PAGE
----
Are your clothes killing the planet?

Fashion may look pretty on the runway and on Instagram feeds, but behind the scenes it wreaks havoc on the environment.

That’s because the building blocks of modern clothing — polyester and similar synthetic textiles — are, basically, plastic fibers made from coal, petroleum, air and water.

Compounding that is the huge consumption of water, which, contaminated by pesticides, fertilizers and chemicals used in apparel production, is later discharged into waterways. Garments, when laundered, shed tiny fibers that slip through sewage and washing machine filters and end up in the ocean. And there are the mountains of castoff clothes that sit in landfills releasing greenhouse gases. The federal Environmental Protection Agency estimates Americans threw out 11.9 million tons of clothing and footwear in 2015.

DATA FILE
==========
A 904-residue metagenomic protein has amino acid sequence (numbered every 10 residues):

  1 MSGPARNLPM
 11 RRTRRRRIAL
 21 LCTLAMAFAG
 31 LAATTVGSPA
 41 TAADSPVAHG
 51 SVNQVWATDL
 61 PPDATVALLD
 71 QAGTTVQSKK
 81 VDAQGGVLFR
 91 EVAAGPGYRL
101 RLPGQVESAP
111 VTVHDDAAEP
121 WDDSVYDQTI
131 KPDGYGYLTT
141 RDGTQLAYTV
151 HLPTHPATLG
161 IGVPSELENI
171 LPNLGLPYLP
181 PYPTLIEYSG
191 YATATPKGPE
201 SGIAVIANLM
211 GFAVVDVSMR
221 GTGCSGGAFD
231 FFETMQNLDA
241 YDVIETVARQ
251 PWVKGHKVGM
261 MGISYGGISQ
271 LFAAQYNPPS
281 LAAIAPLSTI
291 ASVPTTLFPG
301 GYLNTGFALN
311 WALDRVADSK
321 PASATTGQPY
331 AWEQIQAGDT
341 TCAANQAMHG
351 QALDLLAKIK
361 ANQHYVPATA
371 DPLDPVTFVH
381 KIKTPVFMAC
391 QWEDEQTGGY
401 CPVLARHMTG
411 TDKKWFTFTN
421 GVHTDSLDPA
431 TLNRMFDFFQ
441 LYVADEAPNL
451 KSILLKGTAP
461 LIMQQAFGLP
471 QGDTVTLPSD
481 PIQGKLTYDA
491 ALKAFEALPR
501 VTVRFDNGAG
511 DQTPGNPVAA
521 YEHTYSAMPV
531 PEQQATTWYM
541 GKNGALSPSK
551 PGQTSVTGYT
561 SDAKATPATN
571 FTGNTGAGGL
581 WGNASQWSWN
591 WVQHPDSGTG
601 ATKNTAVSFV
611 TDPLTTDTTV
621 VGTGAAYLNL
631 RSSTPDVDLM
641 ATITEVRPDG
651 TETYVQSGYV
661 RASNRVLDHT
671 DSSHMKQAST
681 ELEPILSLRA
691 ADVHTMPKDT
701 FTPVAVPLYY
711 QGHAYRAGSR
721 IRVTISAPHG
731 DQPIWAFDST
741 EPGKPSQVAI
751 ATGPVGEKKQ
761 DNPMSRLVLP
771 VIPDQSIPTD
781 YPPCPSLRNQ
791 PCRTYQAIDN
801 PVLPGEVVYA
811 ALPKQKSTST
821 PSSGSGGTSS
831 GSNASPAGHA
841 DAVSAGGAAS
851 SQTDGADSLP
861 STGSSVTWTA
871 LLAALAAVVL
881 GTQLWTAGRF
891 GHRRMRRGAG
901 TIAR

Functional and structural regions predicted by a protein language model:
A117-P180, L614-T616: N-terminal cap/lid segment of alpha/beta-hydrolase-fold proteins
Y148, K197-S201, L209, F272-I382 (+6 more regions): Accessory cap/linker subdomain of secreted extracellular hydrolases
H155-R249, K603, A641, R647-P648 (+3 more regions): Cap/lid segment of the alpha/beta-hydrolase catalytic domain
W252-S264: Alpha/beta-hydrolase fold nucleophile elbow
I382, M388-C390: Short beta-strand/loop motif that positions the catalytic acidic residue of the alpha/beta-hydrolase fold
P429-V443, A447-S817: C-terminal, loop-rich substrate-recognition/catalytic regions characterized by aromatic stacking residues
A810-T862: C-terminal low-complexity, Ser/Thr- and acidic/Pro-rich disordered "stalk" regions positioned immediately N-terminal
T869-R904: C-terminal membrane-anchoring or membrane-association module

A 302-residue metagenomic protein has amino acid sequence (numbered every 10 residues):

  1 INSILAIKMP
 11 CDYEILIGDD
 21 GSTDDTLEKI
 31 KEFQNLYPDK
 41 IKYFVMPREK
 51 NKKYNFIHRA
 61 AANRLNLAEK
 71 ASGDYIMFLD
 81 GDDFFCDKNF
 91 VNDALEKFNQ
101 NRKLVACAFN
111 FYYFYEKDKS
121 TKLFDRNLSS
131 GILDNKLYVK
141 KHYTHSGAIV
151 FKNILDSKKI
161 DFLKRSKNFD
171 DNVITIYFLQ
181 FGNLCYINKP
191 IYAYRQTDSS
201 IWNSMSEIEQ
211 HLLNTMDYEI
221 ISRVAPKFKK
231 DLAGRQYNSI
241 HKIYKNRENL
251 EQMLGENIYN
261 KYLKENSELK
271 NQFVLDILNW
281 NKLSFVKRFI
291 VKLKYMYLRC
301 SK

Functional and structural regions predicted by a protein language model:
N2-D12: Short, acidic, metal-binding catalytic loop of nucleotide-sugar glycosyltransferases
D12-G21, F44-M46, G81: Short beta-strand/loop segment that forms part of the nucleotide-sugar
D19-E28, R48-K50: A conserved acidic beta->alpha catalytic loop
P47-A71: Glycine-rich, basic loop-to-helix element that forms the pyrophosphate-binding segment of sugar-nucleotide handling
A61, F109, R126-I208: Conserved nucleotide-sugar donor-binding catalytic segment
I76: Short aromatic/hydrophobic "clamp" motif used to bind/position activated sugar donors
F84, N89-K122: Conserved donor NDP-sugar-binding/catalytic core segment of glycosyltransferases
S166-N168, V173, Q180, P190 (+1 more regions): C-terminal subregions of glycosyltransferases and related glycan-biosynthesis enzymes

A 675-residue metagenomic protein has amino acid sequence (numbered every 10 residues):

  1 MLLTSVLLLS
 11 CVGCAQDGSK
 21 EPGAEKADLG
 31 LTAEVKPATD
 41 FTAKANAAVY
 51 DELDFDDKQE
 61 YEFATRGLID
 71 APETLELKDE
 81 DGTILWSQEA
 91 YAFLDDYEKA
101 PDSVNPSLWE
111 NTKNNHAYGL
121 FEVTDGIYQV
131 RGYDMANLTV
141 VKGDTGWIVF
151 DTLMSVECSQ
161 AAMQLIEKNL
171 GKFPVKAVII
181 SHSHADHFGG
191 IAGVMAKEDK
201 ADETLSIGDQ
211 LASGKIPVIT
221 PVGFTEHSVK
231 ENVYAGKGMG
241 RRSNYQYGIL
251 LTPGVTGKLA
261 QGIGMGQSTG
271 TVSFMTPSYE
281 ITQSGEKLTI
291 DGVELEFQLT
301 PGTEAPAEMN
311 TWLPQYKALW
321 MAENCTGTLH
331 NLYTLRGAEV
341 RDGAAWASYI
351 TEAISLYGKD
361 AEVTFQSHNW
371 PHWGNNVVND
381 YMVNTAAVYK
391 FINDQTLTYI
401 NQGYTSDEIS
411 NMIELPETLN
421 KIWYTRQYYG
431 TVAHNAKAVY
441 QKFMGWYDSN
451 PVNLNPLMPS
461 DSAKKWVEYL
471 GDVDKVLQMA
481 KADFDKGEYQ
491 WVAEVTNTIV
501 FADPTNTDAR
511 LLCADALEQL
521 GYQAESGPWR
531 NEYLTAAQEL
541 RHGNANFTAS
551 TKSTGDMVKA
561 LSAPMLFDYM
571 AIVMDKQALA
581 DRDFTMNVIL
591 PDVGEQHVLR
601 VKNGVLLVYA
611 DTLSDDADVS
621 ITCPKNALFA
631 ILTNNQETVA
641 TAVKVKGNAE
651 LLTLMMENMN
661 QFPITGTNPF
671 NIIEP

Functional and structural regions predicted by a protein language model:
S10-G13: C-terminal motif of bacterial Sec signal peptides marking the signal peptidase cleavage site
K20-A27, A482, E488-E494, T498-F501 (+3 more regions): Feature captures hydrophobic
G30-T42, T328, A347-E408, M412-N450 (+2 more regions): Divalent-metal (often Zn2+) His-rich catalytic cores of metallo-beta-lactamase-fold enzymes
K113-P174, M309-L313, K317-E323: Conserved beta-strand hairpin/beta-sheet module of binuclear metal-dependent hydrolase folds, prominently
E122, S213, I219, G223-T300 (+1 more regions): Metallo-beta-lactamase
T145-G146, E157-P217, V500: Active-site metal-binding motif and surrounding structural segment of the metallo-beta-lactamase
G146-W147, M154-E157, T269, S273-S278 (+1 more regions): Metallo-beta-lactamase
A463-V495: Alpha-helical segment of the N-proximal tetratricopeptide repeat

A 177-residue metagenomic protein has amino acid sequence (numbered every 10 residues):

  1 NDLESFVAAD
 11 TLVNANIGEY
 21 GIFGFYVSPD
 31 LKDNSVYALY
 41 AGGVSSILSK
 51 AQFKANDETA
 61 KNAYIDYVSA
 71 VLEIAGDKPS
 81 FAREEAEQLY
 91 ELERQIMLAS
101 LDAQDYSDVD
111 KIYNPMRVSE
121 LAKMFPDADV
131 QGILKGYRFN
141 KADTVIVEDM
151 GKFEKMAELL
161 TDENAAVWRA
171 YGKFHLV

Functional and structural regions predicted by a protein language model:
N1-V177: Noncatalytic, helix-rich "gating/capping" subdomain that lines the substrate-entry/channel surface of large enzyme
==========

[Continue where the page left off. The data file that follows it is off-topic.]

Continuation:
“The fashion industry’s contribution to greenhouse gas emissions (GHG) is more than the maritime and flight industries combined,” says Annie Gullingsrud, a sustainable fashion consultant, author and adjunct professor at the California College of the Arts, citing an Ellen MacArthur Foundation studyAnd 8 percent of global GHG emissions comes from the production of apparel and footwear, Gullingsrud adds.



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